When the Trump presidency ends, commentators will doubtless launch into a furious round of assessment. Among the motifs in this stock-taking, a humble article of clothing is sure to take on an outsize role: the red baseball hat, machine-embroidered with the legend “MAKE AMERICA GREAT AGAIN.”
The MAGA hat is a brilliant piece of branding, in that it tacitly analogizes Trumpism to America’s national pastime. Much that people love and hate about Trump seems embodied in it: a certain primal, anti-elitist truculence; an unapologetic nationalism, premised on the idea of a singular, exceptional, and homogenous country. Fascinatingly, too, it was met by an opposite number, the iconic Pussyhat, feminist pink and handmade. It’s become commonplace to juxtapose the two as emblematic of our divided country.
For students of material culture, all this makes for absorbing scrutiny. But what would really be great for America right now would be to get past oppositions, past loving and hating. People seem to agree on this, if on nothing else; there’s been talk of an “exhausted majority,” whose primary political ambition is for everyone to just stop shouting.1
Sadly, getting past no! has turned out to be elusive. As a modest contribution to this effort, let’s look at a precedent: a metal bowl, currently sitting in the office of Edward S. Cooke Jr., a professor at Yale University. I know him as Ned, because I studied with him in graduate school days and co-taught a class with him last semester. The bowl, one of a number of items he has collected for teaching purposes, was made by Porter Blanchard, likely in the 1930s. Though only about six inches in diameter, its shape will be immediately recognizable to antiques aficionados as that of a colonial punchbowl—specifically, the famed Sons of Liberty Bowl by Paul Revere, now in the collection of the Museum of Fine Arts, Boston.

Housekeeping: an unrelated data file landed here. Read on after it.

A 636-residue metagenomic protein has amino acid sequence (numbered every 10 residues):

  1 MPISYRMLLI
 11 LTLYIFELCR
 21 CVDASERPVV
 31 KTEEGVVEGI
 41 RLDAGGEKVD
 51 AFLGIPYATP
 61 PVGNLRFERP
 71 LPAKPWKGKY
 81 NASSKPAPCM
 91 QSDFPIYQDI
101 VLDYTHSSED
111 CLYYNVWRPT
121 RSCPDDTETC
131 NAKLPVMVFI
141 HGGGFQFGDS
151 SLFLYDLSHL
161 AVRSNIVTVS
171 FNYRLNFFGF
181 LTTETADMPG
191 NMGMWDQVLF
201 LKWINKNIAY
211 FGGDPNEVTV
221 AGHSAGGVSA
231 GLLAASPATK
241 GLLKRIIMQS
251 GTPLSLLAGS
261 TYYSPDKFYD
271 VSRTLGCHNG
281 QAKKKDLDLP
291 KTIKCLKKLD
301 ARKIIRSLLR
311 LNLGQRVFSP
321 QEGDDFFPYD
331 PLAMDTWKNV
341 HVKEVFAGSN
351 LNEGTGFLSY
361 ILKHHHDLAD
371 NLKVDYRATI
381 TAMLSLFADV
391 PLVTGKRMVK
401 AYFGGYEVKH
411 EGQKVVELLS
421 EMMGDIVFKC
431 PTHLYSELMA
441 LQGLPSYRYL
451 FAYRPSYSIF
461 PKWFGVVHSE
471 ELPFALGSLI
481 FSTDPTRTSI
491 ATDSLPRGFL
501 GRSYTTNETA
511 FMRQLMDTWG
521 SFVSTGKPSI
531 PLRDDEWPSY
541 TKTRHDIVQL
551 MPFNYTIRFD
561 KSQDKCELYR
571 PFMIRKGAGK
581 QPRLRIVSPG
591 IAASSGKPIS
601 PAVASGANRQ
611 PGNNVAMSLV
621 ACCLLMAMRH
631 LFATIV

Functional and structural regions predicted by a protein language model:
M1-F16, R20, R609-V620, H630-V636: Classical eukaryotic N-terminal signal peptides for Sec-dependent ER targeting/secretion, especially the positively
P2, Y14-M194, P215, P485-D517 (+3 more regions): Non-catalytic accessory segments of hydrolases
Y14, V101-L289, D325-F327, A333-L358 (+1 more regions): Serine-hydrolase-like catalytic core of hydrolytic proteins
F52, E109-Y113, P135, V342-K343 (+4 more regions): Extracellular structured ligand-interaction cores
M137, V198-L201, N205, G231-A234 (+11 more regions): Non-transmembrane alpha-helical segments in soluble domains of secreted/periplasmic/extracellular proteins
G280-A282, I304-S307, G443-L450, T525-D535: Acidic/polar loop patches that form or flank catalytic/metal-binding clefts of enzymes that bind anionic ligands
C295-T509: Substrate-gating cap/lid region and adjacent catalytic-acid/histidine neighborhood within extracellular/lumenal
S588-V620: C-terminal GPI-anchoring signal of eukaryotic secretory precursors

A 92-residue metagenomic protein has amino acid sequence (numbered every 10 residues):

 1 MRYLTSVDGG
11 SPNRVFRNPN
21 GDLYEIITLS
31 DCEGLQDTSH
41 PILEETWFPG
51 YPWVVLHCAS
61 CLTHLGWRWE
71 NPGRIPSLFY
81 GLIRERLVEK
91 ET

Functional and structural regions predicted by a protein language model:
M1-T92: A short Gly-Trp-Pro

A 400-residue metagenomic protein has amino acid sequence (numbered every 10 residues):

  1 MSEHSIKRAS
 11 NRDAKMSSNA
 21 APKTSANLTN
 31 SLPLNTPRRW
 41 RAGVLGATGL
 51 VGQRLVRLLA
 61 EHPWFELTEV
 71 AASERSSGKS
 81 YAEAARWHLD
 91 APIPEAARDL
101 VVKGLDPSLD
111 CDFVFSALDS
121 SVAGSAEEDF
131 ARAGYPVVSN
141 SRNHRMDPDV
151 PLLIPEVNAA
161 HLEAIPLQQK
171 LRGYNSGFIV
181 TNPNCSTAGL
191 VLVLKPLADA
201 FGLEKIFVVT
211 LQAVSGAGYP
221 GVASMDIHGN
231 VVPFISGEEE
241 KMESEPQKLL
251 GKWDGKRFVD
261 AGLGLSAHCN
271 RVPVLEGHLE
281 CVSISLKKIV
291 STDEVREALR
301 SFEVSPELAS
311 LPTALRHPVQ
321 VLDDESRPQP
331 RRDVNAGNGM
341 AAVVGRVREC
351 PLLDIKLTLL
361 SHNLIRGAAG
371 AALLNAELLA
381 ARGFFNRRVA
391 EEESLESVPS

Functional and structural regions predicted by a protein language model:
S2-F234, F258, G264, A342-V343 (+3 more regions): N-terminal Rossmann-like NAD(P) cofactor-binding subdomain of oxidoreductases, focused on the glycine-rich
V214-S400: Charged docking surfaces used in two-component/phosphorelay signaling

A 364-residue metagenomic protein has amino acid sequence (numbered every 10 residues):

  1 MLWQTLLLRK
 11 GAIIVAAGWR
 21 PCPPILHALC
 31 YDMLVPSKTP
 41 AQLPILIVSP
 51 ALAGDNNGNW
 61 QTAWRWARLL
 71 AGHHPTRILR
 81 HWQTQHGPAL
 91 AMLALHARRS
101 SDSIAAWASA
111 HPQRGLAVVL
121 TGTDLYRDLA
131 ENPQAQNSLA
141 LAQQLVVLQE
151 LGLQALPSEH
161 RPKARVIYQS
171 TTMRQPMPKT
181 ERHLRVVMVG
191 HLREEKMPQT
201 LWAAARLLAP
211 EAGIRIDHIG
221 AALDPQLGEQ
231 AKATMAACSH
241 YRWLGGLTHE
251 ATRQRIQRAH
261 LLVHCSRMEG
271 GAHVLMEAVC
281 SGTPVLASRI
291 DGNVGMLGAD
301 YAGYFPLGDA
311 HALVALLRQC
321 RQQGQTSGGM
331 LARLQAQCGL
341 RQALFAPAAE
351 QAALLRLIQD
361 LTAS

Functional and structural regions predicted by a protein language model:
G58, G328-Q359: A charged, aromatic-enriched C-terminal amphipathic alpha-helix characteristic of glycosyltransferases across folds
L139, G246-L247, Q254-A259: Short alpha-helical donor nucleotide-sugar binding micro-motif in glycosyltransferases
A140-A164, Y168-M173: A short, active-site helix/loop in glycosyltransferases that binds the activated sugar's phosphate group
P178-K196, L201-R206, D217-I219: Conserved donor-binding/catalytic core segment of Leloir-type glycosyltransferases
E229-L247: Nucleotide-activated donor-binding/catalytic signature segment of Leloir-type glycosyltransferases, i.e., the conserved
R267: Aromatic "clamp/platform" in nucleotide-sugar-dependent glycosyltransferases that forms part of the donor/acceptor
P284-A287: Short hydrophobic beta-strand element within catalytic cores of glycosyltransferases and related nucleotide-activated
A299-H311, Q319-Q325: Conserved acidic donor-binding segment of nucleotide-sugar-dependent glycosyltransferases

Blanchard was from Massachusetts—he learned the silversmith’s trade from his father—and in 1923 moved to California. Soon he was running a shop in Hollywood. He did make a lot of silver cutlery and hollowware, but also had a line in pewter, the material used for Ned’s bowl.
In our class, we passed the Blanchard bowl around with the students, and asked them how they thought it was made. It’s covered with slight indentations, and on the underside there is a double-struck hallmark that shows an outline figure of a hammering smith. So they guessed (reasonably enough) that it was hand-raised. But of course, that’s not how pewter is formed; it’s cast in a mold, making it ideal for serial production. The fake hammer marks refer to eighteenth-century craftsmanship, but they are totally decorative.
The students laughed when they realized that Blanchard’s “Handmade Colonial” object was neither. This blithe disregard for accuracy, fused with a genuinely celebratory attitude to the past, was typical of the colonial revival. The nostalgic hand-tinted photographs and reproduction furniture of Wallace Nutting, wildly popular in the 1920s and ’30s, similarly conflated the genuine and the fictional. This sanitized picture of a quaint American past became, in the words of Nutting scholar Thomas Denenberg, “an endlessly self-referential business empire that catered to the culturally conservative needs of middle-class America.”2